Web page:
After the Pixar purchase, Iger got rid of all the smaller companies, such as Miramax, which weren’t into what he considered to be Disney’s core business: animated and fantasy films meant for children and families. Three years later, in 2009., he bought Marvel, the future crown jewel of the Disney empire for $4 billion. After that, in 2012., he bought Lucasfilm for the same amount, $4 billion, along with all the rights to past and future Star Wars. All but the first Star Wars movie, which is owned by Fox. A problem to be resolved soon, I guess.
With the purchase of Fox, Disney became the owner of all Star Wars movies, as well as the great animation studio Blue Sky, known for its hit series Ice Age. They’ve also become the owners of the box office champs of all times; Titanic and Avatar directed by James Cameron (as well as all the sequels to Avatar, which Cameron is preparing). Along with these franchises, Disney is getting the priceless Fox film library, a limitless treasury of classics done by some of the greatest directors of all time, and evergreens such as Marilyn Monroe’s films, musicals such as The Sound of Music, the Die Hard series, Home Alone, Planet of the Apes, and many more.
But, most importantly, Fox is granting Disney all rights to all remaining Marvel’s comic book characters; The X-Men, aforementioned Deadpool and The Fantastic Four. Along with Spider-Man (now owned by Columbia and Disney, being a Marvel character), Marvel and its owner, Disney, now own the rights to almost every Marvel comic book hero, and they can freely combine any group together in their future films. Marvel Cinematic Universe is already the most powerful, the most profitable and, with broad (not to use a more insulting expression) audiences, the most popular film franchise in history, with heroes known to every child on the planet.
For everyone on the planet, be it a child or an adult, to be able to watch anything they want at all time, at any place, films, animated films, series, or anything else Disney owns, movie theatres or TV is no longer sufficient. Streaming is the next step. It’s Disney’s most important goal concerning the Fox purchase – the creation of a platform similar to Netflix. Netflix is paying Disney huge amounts of money for each title they get to screen for a limited amount of time. This ends by the end of 2018. Disney has declined the prolongation of the rights to Netflix even before the purchase of Fox. Now it’s clear why. They are looking to become the next Netflix, and, regardless of having thousands of titles already, they are preparing for the production of hundreds more, because the demand for streams is growing, as well as the ruthless competition.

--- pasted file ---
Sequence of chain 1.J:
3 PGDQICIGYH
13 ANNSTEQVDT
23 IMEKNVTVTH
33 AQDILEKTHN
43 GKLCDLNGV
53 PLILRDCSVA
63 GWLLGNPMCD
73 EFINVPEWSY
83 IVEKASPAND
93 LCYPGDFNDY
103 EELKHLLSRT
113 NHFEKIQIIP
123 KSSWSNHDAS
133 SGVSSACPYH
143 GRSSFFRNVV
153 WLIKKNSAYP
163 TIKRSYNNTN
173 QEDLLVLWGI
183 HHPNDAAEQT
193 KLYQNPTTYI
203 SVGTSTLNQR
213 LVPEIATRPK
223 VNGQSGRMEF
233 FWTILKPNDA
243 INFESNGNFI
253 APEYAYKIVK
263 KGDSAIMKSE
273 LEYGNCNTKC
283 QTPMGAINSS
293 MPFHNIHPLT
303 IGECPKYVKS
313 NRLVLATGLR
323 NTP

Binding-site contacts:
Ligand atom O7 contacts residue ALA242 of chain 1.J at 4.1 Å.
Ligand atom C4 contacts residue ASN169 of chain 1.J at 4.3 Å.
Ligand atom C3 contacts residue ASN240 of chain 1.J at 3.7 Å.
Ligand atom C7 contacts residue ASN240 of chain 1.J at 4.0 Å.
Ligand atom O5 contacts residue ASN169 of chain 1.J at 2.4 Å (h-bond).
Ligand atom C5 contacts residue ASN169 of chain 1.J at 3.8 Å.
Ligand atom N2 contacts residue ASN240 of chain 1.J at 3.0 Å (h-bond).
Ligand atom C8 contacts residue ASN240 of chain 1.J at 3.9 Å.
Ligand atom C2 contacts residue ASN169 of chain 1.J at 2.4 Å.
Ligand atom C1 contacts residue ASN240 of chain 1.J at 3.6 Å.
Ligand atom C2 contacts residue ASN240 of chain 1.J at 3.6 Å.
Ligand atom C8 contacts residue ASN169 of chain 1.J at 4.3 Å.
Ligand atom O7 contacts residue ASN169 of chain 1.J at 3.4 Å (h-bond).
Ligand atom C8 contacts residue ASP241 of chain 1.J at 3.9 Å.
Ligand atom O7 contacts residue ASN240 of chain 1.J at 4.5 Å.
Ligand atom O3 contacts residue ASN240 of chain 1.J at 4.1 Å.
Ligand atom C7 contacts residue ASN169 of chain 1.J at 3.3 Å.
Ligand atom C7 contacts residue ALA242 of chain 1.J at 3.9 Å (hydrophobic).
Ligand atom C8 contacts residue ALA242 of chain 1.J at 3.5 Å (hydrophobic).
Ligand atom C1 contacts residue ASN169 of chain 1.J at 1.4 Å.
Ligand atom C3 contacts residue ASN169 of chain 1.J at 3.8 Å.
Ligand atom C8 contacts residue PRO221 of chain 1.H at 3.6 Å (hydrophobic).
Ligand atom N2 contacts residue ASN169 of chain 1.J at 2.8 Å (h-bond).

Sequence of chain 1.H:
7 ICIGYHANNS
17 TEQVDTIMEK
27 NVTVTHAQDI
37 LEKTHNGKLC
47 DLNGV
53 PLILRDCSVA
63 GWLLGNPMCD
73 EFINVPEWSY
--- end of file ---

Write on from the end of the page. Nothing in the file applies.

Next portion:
Who is to keep up with Disney’s platform in a few years, though? With their goldmine of everything created in Walt Disney Animation Studio, Pixar, Lucasfilm, Marvel Studio, Fox and Blue Sky, or, better put, everything that is yet to be created in these studios. Who is to compete with that? American senator, Amy Klobuchar has warned of such media domination: „Disney’s proposed purchase of 21st Century Fox threatens to put control of TV, movie, and news content into the hands of a single media giant…If it’s approved, this merger could allow Disney to limit what consumers can watch…“ The warning was answered to by Bob Iger, highlighting that what is about to happen is the complete opposite. Disney will not determine which content the consumers can watch, but offer something so rich and versatile it could compete with Netflix or Amazon. And what he’s offering is best described by lists of best movies of all time. Out of the hundred most popular movies in history 39 are owned by Disney. Out of the hundred most popular animated movies 60 are Disney’s. Netflix has a lot to be worried about (and it’s coming in less than a year).